Russia Will Spend More On Army And Cops, Less On Digital Economy

Russia Will Spend More On Army And Cops, Less On Digital Economy

Russian news outlet Vedomosti has published an article with the country’s new budget stats. It appears the government has slashed funding for the domestic digital economy. In favor of what, though? The usual suspects: the army, the police, and and government officials. Likewise, an in-progress ”digital economy” development program will receive three times less money than was previously planned. 

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Digitalization Projects Get the Short End of the Stick

Informational infrastructure, like data centers, were previously set to get a bigger slice of the “pie.”

Igor Shuvalov, a former Russian Prime Minister, previously claimed that Russian President Vladimir Putin was very excited with the ”Digital Economy Evolvement Plan” that started back in 2017.

However, this year’s government budget puts correctives to the national digitalization program. Now, the plan will proceed with only one third of its originally promised money. Indeed, according to RBK, a sum as high as 3.5 trillion rubles was previously in discussion among Russia’s top officials.

Russia’s Bureaucrats are menacing the country’s future digital prowess, it seems.

With the slash down, the new allotment for the domestic digitalization project will be 1.2 trillion rubles until 2024. This is orders of magnitude less money than government officials, police officers, and soldiers will collectively consume in the country during the period. Simultaneously, the Russian government is flexing harder on Internet use and imposing restrictions on cryptocurrencies, anonymizing equipment, VPN services, and atheistic, creative, and science-centric ideologies.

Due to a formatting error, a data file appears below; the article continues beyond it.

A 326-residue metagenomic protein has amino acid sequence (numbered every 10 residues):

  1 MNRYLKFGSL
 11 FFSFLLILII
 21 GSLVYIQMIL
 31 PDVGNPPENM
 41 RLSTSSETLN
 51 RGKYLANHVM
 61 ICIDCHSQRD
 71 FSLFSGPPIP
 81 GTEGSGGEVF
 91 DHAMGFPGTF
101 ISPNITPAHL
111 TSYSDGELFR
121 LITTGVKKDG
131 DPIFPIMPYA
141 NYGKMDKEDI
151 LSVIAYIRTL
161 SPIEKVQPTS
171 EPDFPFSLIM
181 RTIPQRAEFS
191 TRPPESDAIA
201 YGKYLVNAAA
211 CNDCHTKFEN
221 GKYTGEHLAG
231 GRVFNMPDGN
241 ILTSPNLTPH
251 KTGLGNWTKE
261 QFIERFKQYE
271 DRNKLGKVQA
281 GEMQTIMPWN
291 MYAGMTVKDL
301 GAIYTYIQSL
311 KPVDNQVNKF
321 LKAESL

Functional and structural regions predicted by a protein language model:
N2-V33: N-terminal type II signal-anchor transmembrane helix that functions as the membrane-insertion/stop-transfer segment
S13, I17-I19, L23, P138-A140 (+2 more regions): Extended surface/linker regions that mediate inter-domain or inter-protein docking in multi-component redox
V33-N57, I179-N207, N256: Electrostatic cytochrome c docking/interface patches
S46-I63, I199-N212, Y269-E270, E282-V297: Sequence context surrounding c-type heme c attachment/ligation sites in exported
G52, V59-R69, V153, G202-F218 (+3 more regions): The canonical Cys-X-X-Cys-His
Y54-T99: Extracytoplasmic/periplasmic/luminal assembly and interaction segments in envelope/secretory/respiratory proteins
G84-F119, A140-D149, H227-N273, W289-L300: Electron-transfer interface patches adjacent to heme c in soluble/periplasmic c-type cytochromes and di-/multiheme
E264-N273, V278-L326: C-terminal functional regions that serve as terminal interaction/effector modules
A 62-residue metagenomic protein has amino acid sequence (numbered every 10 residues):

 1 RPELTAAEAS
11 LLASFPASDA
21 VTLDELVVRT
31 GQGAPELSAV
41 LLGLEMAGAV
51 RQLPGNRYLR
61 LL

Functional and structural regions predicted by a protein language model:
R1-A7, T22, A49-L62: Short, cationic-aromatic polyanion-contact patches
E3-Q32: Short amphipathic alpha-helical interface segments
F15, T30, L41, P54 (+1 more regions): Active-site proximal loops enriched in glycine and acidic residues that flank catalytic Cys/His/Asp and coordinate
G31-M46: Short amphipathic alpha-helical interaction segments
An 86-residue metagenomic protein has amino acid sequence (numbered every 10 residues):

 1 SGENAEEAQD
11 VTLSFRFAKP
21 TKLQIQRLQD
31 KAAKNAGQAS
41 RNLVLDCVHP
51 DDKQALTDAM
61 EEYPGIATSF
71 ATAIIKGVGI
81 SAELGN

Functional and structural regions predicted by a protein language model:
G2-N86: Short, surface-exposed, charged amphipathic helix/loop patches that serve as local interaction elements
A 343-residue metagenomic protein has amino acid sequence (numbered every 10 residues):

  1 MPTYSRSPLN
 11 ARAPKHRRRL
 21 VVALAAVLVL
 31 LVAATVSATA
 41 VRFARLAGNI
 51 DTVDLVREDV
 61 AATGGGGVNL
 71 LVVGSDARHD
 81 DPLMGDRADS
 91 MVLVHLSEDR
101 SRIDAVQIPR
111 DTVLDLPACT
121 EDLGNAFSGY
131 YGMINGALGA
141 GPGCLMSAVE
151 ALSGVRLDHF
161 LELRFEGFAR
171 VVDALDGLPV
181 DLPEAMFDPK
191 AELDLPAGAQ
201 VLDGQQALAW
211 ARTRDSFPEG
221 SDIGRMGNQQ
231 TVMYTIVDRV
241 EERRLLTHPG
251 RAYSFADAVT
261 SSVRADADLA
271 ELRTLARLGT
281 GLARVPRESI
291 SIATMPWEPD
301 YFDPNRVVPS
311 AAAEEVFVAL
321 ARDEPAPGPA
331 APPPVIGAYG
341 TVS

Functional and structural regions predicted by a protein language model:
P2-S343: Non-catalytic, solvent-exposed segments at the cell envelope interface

Interestingly, the budget will spend 233 billion rubles on ”surveillance-controlling activity” and for ”IT-education for bureaucrats.” At the same time, only 18 billion rubles have been slotted for InfoSec, civil cyber defense projects, and the like.

The Grand Surveillance Party

An interesting and relevant quote comes by way of Deputy Prime Minister, Maksim Akimov, who recently seemed to side-swipe tech innovations like blockchain in favor of controlling tech innovations:

”Digital economy is about data and people. Its not only about the IT. And it’s not about financial technology. Many think that the digital economy equals blockchains, cryptocurrencies, and such. It’s not like that, its about different things. It’s about how a mechanism of collecting, sorting, and transmitting the data changes our usual thoughts about how business models work, about the everyday life of ordinary people, how this brings new things into the peoples lives.”

As we see, the Deputy Prime Minister thinks ”digital economy” has little to do with bitcoin, blockchain, and cryptocurrency.

Maksim Akimov.

He also unironically noted that the ongoing regulatory work around Russia’s “digital economy” will be devoted less to economy and more to reducing the Russian people’s ability to protect the independence and privacy of their online activity. This dynamic reflects another Russian law currently in development that would allow all Russian private companies to collect, store, use, or sell clients’ private data without warning.

Will Russian government decrease the digital economy financing even more over time? Drop us a few lines with your thoughts in the comments below.

Images by Jeff Fawkes, Vedomosti

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